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Ai Fang


During the peak season of tea making, every family member, young and old, had to get involved and help. Making tea was not an easy task. In fact, it was labor-intensive. At the break of dawn you had to go up to the mountains to organize the tea leaves picking crew. It usually took four to five trips every day to the mountains to gather the fresh-picked leaves and tea sprouts. Before fresh-picked leaves are made into ready-tea leaves, they go through the process of withering and fermentation in the small home factory. During this season, there is no time for a break, not even to have meals at regular hours.


I am the oldest child. Growing up, my younger brothers and sisters offered helping hands, mostly during the process of withering. But my parents usually urged them to prepare their schoolwork for the next day. As a night school student I did not have to worry about school the next day but my parents only allowed me to do the simplest work--panning and firing tea.


During the exhausting tea-making period, my parents only got four hours of sleep every night. In spite of this, they never neglected us or failed to care for us. What I usually did every day during this time, from dusk until dawn was pan and fire tea.


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I was very tired and sleepy panning tea every night yet I can still distinctively remember what the sky looked like after I finished panning tea. I saw the morning light slowly spreading through the entire sky. It was at this point, when the morning breeze was gently blowing on my face that I could not wait to make, taste and analyze the freshly made tea, made from the tealeaves I just panned. This is the tea I remember from my senior high school days. This tea was filled with the love and care that I had for my family and the reverence I held to the ever-changing conditions in the process of tea making.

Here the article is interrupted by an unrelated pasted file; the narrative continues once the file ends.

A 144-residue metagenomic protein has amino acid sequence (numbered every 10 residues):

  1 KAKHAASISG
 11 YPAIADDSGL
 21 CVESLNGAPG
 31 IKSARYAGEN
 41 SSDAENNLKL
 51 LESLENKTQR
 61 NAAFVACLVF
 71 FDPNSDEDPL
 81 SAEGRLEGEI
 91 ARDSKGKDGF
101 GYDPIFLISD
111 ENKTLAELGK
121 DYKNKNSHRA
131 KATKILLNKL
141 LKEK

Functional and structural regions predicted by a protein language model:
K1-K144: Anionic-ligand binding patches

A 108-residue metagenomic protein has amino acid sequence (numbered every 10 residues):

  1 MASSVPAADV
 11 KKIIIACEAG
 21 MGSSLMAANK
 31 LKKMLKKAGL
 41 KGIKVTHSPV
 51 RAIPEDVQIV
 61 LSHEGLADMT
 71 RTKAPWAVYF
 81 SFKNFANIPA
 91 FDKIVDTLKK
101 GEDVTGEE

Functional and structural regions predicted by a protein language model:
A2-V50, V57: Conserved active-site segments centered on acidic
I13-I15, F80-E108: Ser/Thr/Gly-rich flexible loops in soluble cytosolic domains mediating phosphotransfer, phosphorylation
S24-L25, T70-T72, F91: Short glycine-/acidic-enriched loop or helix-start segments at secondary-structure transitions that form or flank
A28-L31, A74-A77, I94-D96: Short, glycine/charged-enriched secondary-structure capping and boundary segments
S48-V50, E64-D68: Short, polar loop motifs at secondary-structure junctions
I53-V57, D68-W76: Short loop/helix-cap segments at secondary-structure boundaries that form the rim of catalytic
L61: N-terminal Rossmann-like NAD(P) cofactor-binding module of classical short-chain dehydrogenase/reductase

The first time I discovered my interest in tea was around 1982. I was 18 years old. My parents put me in charge of the tea that was commissioned by a client, who later held its quality in very high regard. Because of my parents’ support and the external recognition, I personally became interested in tea making for the first time. Making tea was no longer a sheer obligation.


My parents enrolled me in programs to advance my knowledge of tea. They also entered me into competitions to enrich my tea-making experience and enhance my mastery in tea making. I was still a fairly young adult, and the diverse methods of making tea overwhelmed me. From then on, I was drawn to the world of tea with all the humility I ever had.


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Seasons change and I make various teas accordingly. Teas have shown me so much and nurtured my family greatly in the past five decades. At first, I made teas that pleased people. Now I follow my ideals. I make teas according to their individual nature so that they can present their best qualities. I want teas to “be themselves”--the green, beautiful beverages that are mild, yet still holding their original fragrance. I want to share my ideal teas with all of my tea-loving friends.


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